Divorce Mediation vs. Lawyer: Which Option Is Best for Your Situation?

Both sides agree that it's time to consider divorce, but you've run into a roadblock. Perhaps you can't settle on child custody arrangements, or maybe you're struggling to set appropriate spousal support payments. Some couples settle these difficult questions in court. But other options exist. 

You could enter divorce mediation and discuss options with the help of an impartial third party. Or, you could hire a lawyer to negotiate with your partner's lawyer out of court, so you can settle your divorce without a court case. 

Here's how both options work, so you can make the right decision for your situation: 

4 key facts about mediation vs. hiring a lawyer 

Few lawsuits go all the way to trial. Most are settled by mutual agreement between the parties. 

Women initiate close to 70% of all divorces. Experts aren't sure why, but it's typical for women to file divorce documents with the court and serve their partners with paperwork. 

Arguing about money, especially early in the relationship, is closely tied to divorce. Couples who disagree about money while married will likely argue about this same issue during a divorce. 

Mediations end in agreement 70% to 80% of the time, and most people comply with the plans they've made. Lawyer-driven negotiations can have similar positive outcomes, especially when compared to embarking on a full court case. 

Divorce mediator or lawyer: What's the difference?

Both mediators and lawyers can help you settle disagreements with your spouse. Private conversations can help you define what you want, need, and will accept. Write those agreements down, and you can settle your divorce without arguing your case in a courtroom.

Mediators and lawyers have very different roles in the divorce process. Here's what you need to know:

How does divorce mediation work?

During divorce mediation, spouses enter a private conversation structured and supervised by an impartial third-party mediator. Couples hire the same person to help them, and they split the cost between them.

A mediator doesn't make recommendations or push couples into an agreement. Instead, this professional guides the conversation and encourages both sides to negotiate.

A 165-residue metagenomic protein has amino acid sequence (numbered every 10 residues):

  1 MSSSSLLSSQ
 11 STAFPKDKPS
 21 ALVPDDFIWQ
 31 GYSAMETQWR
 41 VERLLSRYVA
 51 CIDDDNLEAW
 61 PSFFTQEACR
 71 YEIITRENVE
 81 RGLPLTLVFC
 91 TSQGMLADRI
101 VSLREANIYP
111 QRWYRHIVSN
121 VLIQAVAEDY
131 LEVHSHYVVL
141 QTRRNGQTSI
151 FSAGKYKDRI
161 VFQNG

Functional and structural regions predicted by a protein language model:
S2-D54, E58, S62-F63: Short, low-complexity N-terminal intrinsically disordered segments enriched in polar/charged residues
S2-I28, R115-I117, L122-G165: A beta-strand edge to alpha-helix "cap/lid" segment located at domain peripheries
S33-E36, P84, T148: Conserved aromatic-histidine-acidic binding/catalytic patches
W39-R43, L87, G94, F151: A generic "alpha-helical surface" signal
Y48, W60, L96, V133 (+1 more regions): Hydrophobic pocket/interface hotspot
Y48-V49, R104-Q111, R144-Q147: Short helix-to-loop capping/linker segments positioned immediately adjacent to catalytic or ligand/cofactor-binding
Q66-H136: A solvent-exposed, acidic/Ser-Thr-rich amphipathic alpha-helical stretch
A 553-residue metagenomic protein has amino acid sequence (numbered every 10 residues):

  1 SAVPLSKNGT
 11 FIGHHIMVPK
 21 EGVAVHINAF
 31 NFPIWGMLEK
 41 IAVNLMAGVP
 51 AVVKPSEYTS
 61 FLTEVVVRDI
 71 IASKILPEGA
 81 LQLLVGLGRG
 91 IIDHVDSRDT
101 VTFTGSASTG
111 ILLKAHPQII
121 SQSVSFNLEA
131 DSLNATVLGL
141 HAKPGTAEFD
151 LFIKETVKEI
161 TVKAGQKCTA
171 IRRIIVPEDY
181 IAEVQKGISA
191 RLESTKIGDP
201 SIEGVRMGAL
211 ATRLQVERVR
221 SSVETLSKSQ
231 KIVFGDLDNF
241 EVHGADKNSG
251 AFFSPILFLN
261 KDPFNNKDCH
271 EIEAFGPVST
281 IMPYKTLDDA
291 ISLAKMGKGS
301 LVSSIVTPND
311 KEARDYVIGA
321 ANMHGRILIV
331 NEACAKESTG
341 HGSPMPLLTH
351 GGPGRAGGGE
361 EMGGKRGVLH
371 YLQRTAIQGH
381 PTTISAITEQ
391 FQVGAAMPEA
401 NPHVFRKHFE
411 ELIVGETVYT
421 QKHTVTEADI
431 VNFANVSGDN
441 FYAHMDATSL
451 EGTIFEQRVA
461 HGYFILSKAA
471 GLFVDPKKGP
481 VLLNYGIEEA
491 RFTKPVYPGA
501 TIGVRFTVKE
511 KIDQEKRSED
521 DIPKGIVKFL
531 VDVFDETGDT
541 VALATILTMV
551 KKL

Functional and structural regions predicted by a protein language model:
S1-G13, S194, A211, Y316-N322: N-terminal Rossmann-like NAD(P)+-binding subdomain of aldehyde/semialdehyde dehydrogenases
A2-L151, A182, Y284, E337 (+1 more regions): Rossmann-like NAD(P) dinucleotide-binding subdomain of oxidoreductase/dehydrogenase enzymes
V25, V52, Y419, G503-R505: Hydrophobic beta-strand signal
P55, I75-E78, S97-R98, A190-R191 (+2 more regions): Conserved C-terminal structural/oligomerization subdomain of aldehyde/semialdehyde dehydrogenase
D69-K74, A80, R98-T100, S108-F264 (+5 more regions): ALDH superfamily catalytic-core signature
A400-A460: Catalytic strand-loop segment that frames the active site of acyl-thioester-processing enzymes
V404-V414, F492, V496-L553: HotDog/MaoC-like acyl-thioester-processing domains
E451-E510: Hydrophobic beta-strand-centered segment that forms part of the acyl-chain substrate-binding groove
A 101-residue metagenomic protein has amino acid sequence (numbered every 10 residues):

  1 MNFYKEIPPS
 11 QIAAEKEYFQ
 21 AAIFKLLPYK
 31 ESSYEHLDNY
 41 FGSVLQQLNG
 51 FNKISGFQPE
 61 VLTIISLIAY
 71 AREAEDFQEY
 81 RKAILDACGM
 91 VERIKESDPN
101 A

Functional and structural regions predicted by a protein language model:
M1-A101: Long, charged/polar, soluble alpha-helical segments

Mediation works best when both sides collaborate openly and honestly. The goal is to find solutions that work for both sides rather than allowing one person to "win" and the other to "lose." 

At the end of a successful mediation, couples draft up divorce agreements and file them with the court. If your state allows DIY divorce, mediation could help you push through problems and end your marriage while avoiding court altogether.

Both sides must agree to mediation's terms. If you can't agree, you can abandon mediation and go to court to end your marriage. 

How does hiring a lawyer help?

Most couples associate hiring a lawyer with litigating a divorce. While a lawyer can help you argue for your side in front of a judge, you can also use a lawyer to help you untangle the issues blocking your DIY divorce.

For example, you could hire a lawyer specifically for child custody cases, or you could hire a lawyer to help you distribute property evenly in a divorce. 

Lawyers collaborate on settlements for their clients, and they are biased. Your lawyer works only for you, not for the other party. If you tell your lawyer you want full control over the family home with no exceptions, that's what your lawyer will fight for in settlements with the other side. 

Your lawyers can discuss terms independently, and if so, they will return to outline the arrangements they've reached. Lawyers can also hold large meetings with all parties involved. 

You're not required to accept any settlement your lawyer presents, but if you don't agree with any of them, you could be headed to court to argue for your side in front of a judge. 

Divorce mediators vs. lawyers: Breaking down the differences 

Both mediators and lawyers are trained professionals with years of experience in handling divorce cases. Important differences concerning their fees, expertise, and roles separate them. 





Less expensive

More expensive

People involved



Your role

Communicator and negotiator

Behind the scenes, guiding your lawyer

Professional's role



Time to complete

1–2 sessions


What happens next?

Written agreement or lawsuit

Written agreement or lawsuit